It’s almost always not enough data. That can lead to overfitting, which means the model stays too close to the training data set and can’t begin to generalize and make the predictions that allow it to work independently. Or sometimes the data is too complex, we can’t trust it, it’s not annotated correctly, or there are clinical variables that are notated differently by different clinicians. Those kinds of things make it very difficult for us.

How do you keep up with all the changes in your field?

The area of machine learning is moving very fast, so we have to keep track of a lot of literature and a lot of new technology. It’s impossible to follow everything that happened even in the last year — if you’re two to five years behind, that’s pretty good. At the same time, it’s a very interdisciplinary field, so for every project we do, we have to keep up with the research in at least two different disciplines. So, in a way, we are keeping up with at least twice as much as what normal researchers do.

What do you think is the most fun or interesting thing about what you do?

It’s always fun and interesting to work in an area that’s changing so fast — you can be the first to do a lot of things. If you think of an important problem or question, you can be the person to address it. And because there is so much data being generated, we can make real biological discoveries, find out completely new things, without relying on a lab. We can use data that’s already out there and find out something that’s completely new.

The type of work you do requires a lot of creativity and problem solving. When you feel stuck on a problem, how do you get your creativity flowing again to look at the problem in a new way?

When I get stuck on a problem, like part of an algorithm not working, I leave it for a while. I’m a runner, so sometimes I’ll go for a run, and while I’m running I’ll have better ideas come to me. I think it’s always good to stop looking at the problem. Leave it for a while, then come back and take a fresh look.

For more information, email

Wistar Scientists Identify Esophageal Cancer Biomarkers

Dr. Noam Auslander and authors trained a neural network to identify cancer risk from microbes.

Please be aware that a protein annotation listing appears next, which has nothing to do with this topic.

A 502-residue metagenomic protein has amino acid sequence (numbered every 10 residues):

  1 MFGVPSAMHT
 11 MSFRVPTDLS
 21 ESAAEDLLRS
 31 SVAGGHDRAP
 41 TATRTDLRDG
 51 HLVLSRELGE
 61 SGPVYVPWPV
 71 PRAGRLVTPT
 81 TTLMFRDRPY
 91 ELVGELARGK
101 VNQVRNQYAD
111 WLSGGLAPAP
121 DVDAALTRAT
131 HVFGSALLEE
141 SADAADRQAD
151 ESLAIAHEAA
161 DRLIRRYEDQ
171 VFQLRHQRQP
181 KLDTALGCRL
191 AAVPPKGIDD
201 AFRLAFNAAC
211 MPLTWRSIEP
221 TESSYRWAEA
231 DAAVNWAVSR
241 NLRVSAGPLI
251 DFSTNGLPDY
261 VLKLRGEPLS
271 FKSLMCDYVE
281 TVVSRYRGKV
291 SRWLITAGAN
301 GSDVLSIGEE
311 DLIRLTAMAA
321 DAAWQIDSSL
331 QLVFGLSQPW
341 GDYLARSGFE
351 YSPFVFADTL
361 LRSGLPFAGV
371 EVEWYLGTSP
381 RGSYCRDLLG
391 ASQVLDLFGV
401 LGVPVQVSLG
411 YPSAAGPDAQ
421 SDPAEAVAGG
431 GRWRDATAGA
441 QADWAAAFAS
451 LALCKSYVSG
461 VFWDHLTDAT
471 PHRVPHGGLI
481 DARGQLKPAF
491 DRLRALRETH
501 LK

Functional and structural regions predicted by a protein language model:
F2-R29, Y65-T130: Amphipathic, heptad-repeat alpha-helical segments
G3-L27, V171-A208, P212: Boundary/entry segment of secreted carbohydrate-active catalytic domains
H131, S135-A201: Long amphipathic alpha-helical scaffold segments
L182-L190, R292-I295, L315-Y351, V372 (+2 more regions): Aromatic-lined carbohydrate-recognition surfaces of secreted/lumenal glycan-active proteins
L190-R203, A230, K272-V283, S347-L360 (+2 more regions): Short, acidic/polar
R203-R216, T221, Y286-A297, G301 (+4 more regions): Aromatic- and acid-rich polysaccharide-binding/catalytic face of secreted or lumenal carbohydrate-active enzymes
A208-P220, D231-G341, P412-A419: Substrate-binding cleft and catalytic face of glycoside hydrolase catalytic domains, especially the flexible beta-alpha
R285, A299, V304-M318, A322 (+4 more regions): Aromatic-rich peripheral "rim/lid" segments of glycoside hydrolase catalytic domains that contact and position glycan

PHILADELPHIA—(Dec. 5, 2023)—Wistar scientists have developed a new tool that can help identify cancer-associated microbes by using machine learning technology. Under the leadership of Dr. Noam Auslander — assistant professor in the Ellen and Ronald Caplan Cancer Center’s Molecular & Cellular Oncogenesis Program — the group has analyzed short read RNA-sequencing data to detect biomarkers for esophageal carcinoma, or ESCA. Their paper, “Microbial gene expression analysis of healthy and cancerous esophagus uncovers bacterial biomarkers of clinical outcomes,” was published in International Society for Microbial Ecology Communications.

Tumor microenvironments are often analyzed using RNA sequencing, or RNAseq, which identifies mRNA in a population of cells to find which genes are being expressed. Theoretically, RNAseq data can reveal the expression of microbial genes in cancerous tissue, which could help to identify microbiome shifts that might be playing a role in the cancer’s development. But RNAseq “reads” — the physical lengths of genetic data that correspond with gene expression — are often quite short, posing a challenge for classifying them into diverse microbial genetic origins. Assembling the short RNAseq reads into longer contiguous segments that can be associated with a vast array of potential origins — be they human, viral, or bacterial — to identify specific microbes whose expression correlates with ESCA is computationally challenging.

That’s where Dr. Auslander and her group decided to intervene by training a convolutional neural network, a type of machine-learning technology that can be taught to train itself to accurately assess large quantities of data. The team, using large publicly available datasets of characterized short-read data, trained the network to sort short-read RNAseq data by its likely origin: human, viral, or bacterial. Their model sought to pare down the number of short reads that would need to be assembled for identification, which would reduce the computational load of screening for microbial influences in cancer tissue.

Once the model was trained, its sorting capabilities allowed the group to selectively analyze ESCA tissue for reads of microbial origin and compare those data with apparently healthy esophageal tissue. Auslander’s team found several instances of microbial expression present in ESCA with significantly less incidence in apparently healthy esophageal tissue.

In particular, they found that nearly half of the microbial genes over-expressed in cancer originated from bacteriophages, which are viruses that infect bacteria; this finding may indicate that viruses infecting microorganisms within the tumor microenvironment facilitate ongoing cancerous gene expression.